The area to the immediate east of the Historic Area in James City County included a vast tract known as the Kingsmill Plantation property. It was bisected by the historic Quarterpath Road, dating to the 17th century, which led from Williamsburg to the James River at Burwell's Landing. The manor house, built in the 1730s, had burned in 1843, but several brick dependencies survived (and still do into the 21st century). Immediately to the east of the Kingsmill tract was Carter's Grove Plantation. It was begun by a grandson of Royal Governor Robert "King" Carter. For over 200 years, it had gone through a succession of owners and modifications. Then, in the 1960s, after the death of its last resident, Ms. Molly McRae, Carter's Grove Plantation came the control of the Rockefeller Foundation, and was given to Colonial Williamsburg as a gift. At that point in time, the mid 1960s, CW owned land extended all the way from the Historic District to Skiffe's Creek, at the edge of Newport News near Lee Hall.
(Carter's Grove, at a distance of 8 miles, was operated as a satellite facility of Colonial Williamsburg, with several important programs there, until 2003. Eventually, most of the programs were relocated to be closer to the Historic Area, and the property was sold in 2007, with restrictive and conservation covenants to protect it. See separate article Carter's Grove for more details).
Rockefeller, a son of Abby and John D. Rockefeller Jr., was a frequent visitor and particularly fond of Carter's Grove in the late 1960s. He also served as Governor of the State of Arkansas. He became aware of some expansion plans elsewhere on the Peninsula of his St. Louis-based neighbor, August Anheuser Busch, Jr., head of Anheuser-Busch (AB). A businessman and promoter, he had originated the use of the now famous Clydesdale team as a company logo in the 1930s. In 1959, the company had opened what today is known as a theme park in Tampa, Florida which was known as simply "Busch Gardens". It was visionary, and predated the massive Walt Disney World development nearby by several years; today it is known as Busch Gardens Africa.
While details have never been widely publicized, by the time "Win" Rockefeller and "Gussie" Busch completed their discussions and negotiations, the biggest changes in the Williamsburg area since the Restoration began 40 years earlier were underway. Among the goals were to compliment Colonial Williamsburg attractions and enhance the local economy.
The large tract consisting primarily of the Kingsmill land was sold by the Colonial Williamsburg Foundation to Anheuser-Busch (AB) for planned development. The AB investment included building a large brewery, the Busch Gardens Europe theme park, the Kingsmill planned resort community, and McLaws Circle, an office park. A 60-acre portion was donated by Anheuser-Busch in the late 1960s to develop the James City County office complex.
AB and related entities from that development plan now are the source of the area's largest employment base, surpassing both Colonial Williamsburg and the local military bases. In 2008, Anheuser-Busch ranked as the world's second largest brewer.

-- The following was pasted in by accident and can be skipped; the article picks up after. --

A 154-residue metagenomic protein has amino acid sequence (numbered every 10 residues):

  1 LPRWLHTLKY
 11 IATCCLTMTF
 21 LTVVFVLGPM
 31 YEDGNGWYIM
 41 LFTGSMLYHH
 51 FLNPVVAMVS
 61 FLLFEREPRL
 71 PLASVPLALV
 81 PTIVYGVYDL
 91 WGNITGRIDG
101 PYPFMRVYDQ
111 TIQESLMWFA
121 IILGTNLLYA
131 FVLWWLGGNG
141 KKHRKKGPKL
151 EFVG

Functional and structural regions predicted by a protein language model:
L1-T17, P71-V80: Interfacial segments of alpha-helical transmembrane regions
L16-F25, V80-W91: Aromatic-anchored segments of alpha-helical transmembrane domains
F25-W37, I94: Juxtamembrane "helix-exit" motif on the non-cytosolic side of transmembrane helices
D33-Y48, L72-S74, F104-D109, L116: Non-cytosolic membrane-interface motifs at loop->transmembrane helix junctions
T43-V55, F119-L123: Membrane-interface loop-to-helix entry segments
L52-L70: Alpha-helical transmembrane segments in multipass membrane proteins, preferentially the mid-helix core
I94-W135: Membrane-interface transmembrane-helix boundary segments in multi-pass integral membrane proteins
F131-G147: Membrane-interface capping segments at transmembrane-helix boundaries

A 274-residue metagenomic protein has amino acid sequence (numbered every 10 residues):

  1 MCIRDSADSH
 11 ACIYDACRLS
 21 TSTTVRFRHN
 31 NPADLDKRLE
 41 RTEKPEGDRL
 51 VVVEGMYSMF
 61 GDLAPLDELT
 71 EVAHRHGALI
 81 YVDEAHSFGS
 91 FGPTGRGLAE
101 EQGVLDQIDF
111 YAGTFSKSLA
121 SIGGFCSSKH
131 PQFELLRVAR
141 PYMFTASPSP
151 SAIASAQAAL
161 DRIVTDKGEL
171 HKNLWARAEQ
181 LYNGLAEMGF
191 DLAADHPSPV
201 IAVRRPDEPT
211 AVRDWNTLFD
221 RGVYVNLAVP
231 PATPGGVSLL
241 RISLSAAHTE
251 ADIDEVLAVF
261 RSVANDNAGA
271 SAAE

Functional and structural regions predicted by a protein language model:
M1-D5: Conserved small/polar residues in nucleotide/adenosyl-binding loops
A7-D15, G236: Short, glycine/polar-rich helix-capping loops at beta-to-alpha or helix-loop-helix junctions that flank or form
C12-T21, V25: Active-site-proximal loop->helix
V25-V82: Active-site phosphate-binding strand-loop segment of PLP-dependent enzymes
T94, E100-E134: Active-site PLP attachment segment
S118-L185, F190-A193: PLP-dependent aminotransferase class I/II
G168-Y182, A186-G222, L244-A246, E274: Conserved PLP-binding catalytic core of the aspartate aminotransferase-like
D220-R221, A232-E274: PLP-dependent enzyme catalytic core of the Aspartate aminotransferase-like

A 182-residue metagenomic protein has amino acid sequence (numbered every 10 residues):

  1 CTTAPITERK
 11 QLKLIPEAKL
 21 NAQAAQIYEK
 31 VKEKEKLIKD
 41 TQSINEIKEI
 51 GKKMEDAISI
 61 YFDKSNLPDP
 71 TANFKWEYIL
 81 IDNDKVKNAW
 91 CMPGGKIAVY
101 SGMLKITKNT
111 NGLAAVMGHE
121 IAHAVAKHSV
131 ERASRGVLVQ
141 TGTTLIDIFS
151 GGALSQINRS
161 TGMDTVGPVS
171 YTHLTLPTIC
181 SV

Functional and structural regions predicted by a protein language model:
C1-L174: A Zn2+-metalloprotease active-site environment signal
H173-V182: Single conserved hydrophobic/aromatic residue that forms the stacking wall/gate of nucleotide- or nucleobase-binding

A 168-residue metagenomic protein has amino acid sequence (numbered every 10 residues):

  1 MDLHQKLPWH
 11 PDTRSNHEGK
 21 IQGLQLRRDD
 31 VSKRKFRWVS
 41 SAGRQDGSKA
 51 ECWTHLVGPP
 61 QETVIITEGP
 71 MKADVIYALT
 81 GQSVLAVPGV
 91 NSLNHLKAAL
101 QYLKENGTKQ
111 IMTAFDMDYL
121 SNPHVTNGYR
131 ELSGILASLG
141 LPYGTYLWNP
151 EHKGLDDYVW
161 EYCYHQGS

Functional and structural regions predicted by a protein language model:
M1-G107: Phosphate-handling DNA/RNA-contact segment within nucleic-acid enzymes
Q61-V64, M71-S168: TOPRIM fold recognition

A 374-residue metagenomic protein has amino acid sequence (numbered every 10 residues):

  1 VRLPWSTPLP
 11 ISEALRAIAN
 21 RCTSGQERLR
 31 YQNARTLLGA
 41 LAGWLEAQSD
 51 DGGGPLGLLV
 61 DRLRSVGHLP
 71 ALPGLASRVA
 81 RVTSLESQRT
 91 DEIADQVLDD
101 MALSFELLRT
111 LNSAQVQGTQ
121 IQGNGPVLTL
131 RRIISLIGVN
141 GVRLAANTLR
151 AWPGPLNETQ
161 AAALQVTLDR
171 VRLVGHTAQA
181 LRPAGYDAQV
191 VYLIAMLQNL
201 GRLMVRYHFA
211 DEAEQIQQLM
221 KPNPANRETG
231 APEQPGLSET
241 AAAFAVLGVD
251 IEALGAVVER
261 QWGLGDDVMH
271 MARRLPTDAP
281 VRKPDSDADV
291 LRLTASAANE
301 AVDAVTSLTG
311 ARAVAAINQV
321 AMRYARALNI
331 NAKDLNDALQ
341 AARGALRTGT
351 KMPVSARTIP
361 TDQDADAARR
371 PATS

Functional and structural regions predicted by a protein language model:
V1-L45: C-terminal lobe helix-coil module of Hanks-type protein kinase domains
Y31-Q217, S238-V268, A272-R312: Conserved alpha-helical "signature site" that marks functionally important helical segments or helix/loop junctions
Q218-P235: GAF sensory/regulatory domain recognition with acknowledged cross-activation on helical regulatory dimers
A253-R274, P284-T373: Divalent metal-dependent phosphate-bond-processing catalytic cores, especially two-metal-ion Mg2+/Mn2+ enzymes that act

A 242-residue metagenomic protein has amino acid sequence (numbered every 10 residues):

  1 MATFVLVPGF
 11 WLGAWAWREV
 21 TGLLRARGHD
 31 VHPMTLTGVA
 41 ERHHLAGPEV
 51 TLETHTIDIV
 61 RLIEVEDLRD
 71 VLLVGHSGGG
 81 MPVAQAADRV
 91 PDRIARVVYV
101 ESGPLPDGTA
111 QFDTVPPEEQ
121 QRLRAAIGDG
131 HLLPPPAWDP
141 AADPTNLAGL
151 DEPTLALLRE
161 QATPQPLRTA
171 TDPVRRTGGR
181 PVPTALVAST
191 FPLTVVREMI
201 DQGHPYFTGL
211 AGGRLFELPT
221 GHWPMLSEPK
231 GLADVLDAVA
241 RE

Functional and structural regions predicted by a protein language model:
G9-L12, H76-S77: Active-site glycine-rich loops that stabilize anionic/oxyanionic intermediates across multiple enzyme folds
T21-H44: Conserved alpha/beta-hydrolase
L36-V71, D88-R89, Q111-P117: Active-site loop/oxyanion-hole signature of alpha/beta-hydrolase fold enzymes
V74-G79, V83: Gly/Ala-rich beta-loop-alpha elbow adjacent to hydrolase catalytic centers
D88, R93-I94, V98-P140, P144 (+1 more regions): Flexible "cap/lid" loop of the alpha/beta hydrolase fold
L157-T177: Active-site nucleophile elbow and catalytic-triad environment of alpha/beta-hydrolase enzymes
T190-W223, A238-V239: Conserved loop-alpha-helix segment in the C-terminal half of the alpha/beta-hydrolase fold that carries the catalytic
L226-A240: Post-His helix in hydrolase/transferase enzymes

Another archeological site, Wolstenholme Towne at Carter's Grove, was protected by convenants when it was sold in 2007, and may see future activity.
James City County straddles two major watersheds, the James River Watershed and the York River Watershed. (Both are sub watersheds of the Chesapeake Bay watershed, which stretches from Pennsylvania to Virginia). Within the James River and York watersheds are eleven sub watersheds: Diascund Creek, Ware Creek, Yarmouth Creek, Gordon Creek, Powhatan Creek, Mill Creek, College Creek, James River, York River, Skiffe's Creek and Chickahominy River.
In Colonial times, and for about 100 years thereafter, Duke of Gloucester Street actually formed a prominent portion of the James City County border with York County, dividing the city down its primary street. Although Williamsburg was established literally along the border of the two counties, the unincorporated town of Yorktown along the riverfront area at the York River has always been the county seat of York County. After a new Virginia state constitution was adopted in 1871, independent cities, which were no longer located politically within counties, were created. Soon, Williamsburg's charter was modified, and it was no longer located within either county. However, although politically separate entities, Williamsburg has remained the county seat of James City County, and they continue to share courts and many other services, including courts, several constitutional officers and a joint public school system.
Gated residential communities in the county include:
Of the total 19,003 households, 30.50% have children under the age of 18 living with them, 61.80% were married couples living together, 8.90% had a female householder with no husband present, and 26.40% were non-families. 21.40% of all households were made up of individuals and 9.00% had someone living alone who was 65 years of age or older. The average household size was 2.47 and the average family size was 2.86.
In the county, the population was spread out with 23.30% under the age of 18, 6.40% from 18 to 24, 27.30% from 25 to 44, 26.10% from 45 to 64, and 16.80% who were 65 years of age or older. The median age was 41 years. For every 100 females there were 93.90 males. For every 100 females aged 18 and over, there are 91.00 males.
The median income for a household in the county was $55,594, and the median income for a family was $66,171. Males had a median income of $43,339 versus $27,016 for females. The per capita income for the county was $29,256. 6.40% of the population and 4.10% of families were below the poverty line. Out of the total people living in poverty, 7.30% are under the age of 18 and 4.80% are 65 or older.
Jamestown and the Busch Gardens Europe theme park, each located within the county, combine with Colonial Williamsburg and other area attractions to share the Historic Triangle's status as one of the most popular tourist destinations in the world. With dozens of restaurants, hotels and motels, and resort and recreational facilities, the hospitality industry brings major economic activity to the county.